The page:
And that is the inevitable consequence of the short term strategy that Favre has forced onto the Packer organisation by refusing to commit to anything other than 1 year extensions. Not that the Packers are excused … stronger management would have forced the issue three years ago now.

So, look for him to be a Vick-evicting Atlanta Falcon – for one season only – as he strives to ‘Elway’ one more Superbowl ring in 2008.

Aaaaaaaaaaaaa-nnoying …

>A-re the homerun hyping calls of J-ohn Sterling and M-ichael Kay getting the hell on anybody else’s nerves but mine?

For the mercy of our sacred elders stop already with the Aaaaaaaa-bomb from Aaaaaaa-Rod nonsense …. grow the hell up!

By the way great job Alex Rodriguez in sticking it to the whinging whining loud mouth Yankee fans. Smart move. Let ’em make jackasses of themselves booing their socks off at ya’ for a season or so then dump the heap of talent on them all at once.

If by any chance there’s a baseball God and one with a sense of humour then you’ve already inked a contract with Red Sox for 2008 onwards. Can’t wait till the pinstriped crowd are staring down the barrel of an ages long ‘Curse of the Aaaaa-migo’

Lessons learnt …

Dice-K (1-2) has found out the hard way – if he ever doubted it – that Baseball is a *team* game.

After his first game win – a 10 ‘K’ performance – he’s pitched two more ‘quality’ starts, yet picked up two losses as his batters fell silent, posting only a solo David Ortiz home run in those two outings.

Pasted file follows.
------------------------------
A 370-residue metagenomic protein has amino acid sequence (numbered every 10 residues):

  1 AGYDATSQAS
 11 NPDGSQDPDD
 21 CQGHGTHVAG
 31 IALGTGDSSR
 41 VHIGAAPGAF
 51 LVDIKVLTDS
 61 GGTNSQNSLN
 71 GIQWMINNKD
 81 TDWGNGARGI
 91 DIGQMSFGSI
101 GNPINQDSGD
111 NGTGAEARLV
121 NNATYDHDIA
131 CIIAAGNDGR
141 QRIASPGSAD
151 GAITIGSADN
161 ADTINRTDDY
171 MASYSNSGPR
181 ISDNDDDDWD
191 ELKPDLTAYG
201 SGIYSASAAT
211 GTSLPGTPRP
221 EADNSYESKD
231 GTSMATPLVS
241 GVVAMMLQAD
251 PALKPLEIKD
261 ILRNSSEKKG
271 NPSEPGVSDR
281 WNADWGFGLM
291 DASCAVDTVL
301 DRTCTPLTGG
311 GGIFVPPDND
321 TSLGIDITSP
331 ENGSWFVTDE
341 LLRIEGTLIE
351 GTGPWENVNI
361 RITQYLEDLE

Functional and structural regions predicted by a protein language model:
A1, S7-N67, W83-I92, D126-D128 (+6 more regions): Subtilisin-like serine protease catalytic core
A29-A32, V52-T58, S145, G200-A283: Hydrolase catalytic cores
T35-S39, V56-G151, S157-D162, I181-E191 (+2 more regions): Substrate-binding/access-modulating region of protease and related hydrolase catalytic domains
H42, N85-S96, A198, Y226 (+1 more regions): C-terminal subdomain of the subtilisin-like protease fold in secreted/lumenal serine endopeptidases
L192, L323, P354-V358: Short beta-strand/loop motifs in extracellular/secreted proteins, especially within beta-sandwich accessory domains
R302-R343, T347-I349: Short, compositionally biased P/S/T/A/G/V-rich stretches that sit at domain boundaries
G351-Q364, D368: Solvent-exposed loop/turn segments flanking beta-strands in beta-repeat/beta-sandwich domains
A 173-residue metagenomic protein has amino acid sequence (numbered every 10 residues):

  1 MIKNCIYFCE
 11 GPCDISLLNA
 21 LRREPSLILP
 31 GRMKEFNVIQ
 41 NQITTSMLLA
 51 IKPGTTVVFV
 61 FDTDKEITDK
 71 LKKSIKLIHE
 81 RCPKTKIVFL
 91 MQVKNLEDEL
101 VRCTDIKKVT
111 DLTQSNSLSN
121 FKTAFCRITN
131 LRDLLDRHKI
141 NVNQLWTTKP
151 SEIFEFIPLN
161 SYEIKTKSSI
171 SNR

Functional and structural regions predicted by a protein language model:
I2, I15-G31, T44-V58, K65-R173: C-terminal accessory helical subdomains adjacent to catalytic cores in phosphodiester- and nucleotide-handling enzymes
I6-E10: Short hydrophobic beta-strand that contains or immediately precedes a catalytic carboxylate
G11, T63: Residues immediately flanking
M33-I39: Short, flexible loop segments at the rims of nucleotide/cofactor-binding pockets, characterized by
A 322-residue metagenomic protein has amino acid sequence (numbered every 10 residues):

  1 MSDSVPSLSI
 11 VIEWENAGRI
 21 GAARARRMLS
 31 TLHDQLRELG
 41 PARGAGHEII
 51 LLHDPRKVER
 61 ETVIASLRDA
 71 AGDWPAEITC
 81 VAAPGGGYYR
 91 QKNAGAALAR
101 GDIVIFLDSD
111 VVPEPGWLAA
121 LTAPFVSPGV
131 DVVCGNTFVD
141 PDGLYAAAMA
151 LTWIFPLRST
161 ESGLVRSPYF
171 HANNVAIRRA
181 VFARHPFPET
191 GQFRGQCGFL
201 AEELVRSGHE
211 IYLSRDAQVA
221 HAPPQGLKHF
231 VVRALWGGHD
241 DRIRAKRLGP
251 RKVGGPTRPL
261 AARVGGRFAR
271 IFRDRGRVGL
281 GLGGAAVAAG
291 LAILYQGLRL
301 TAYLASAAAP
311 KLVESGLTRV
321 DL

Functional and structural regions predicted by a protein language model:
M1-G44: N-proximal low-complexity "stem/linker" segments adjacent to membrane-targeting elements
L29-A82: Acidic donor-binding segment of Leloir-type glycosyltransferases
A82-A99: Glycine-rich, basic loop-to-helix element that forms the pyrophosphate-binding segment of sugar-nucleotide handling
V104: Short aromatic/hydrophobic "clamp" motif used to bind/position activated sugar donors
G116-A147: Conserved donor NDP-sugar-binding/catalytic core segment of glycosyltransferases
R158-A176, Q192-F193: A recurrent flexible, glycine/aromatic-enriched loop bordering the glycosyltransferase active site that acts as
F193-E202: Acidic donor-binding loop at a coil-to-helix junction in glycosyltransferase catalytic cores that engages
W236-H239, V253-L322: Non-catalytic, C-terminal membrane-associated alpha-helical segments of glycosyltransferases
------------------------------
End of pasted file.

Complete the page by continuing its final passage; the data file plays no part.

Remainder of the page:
With Boston peppering runs in games Dice-K hasn’t pitched it begs the question: why?

It seems facing Dice-K is just the tonic opposing pitchers need to bring their ‘A’ game to new levels of excellence. An unfortunate turn of events for a batting line-up that whilst potent is also patchy, with Crisp, Pedroia, Varitek and strangely Ramirez all getting off to sluggish starts.

Dice-K’s next start is Sunday against the Yankees for whom a suddenly slap happy A-Rod is leading the league in prompting inane home-run calls ‘an Aaaa-bomb for Aaaa-Rod’ (aaargghh!).

So, DK is going to have to find a way to waken the Bean Town bats and still the Yankee timber there could be an international incident … because if A-Rod A-Bombs … well …

Thank-you 42

It’s sixty years since Jackie Robinson (#42) joined the Brooklyn Dodgers. A whole lot has changed in those sixty years of course both within and without Baseball.

Robinson and Branch Ricky broke more than a sporting barrier with that courageous move.

But that much is obvious. My question – and it’s been niggling at me for a weekend now – is what has changed in the ten years since it was fifty years since Robinson crossed the colour line?

Ten years ago on that fiftieth anniversary – a landmark usually more auspicious than a 60th – MLB retired forever the #42. And I think that was it. Period.

Now, in 2007, there’s no end to the celebrations of Robinson, the society-changing sportsman.

I don’t have an answer as to what has changed. Yet the question bothers me still. What has changed in those ten years?

  • Has the feat itself assumed greater import?
  • Are we more sensitive to the whole racial issue?
  • Is it tangible evidence of the rising power of the Afro-American middle class?
  • Is the sport and the media simply more attuned to the ethnic diversity of our population?
  • Is it because of a genuine shift in societal sensibilities?
  • Is it because we’ve taken another step in the maturation of society? One that will grow to have a positive impact on the future of today’s youth?
  • Is it an attempt to turn-on the young Afro-American athlete to a sport that once meant so much to them but which now draws less than 20% of its players from their population?

I’m hoping sommeone closer to this than I can dig up some answers on this over the weeks ahead.

In the mean time … Mr Robinson you did a great thing, I wish you were here to be thanked in person; you’re not but your actions still reverberate through a society you helped change for ever … thank-you.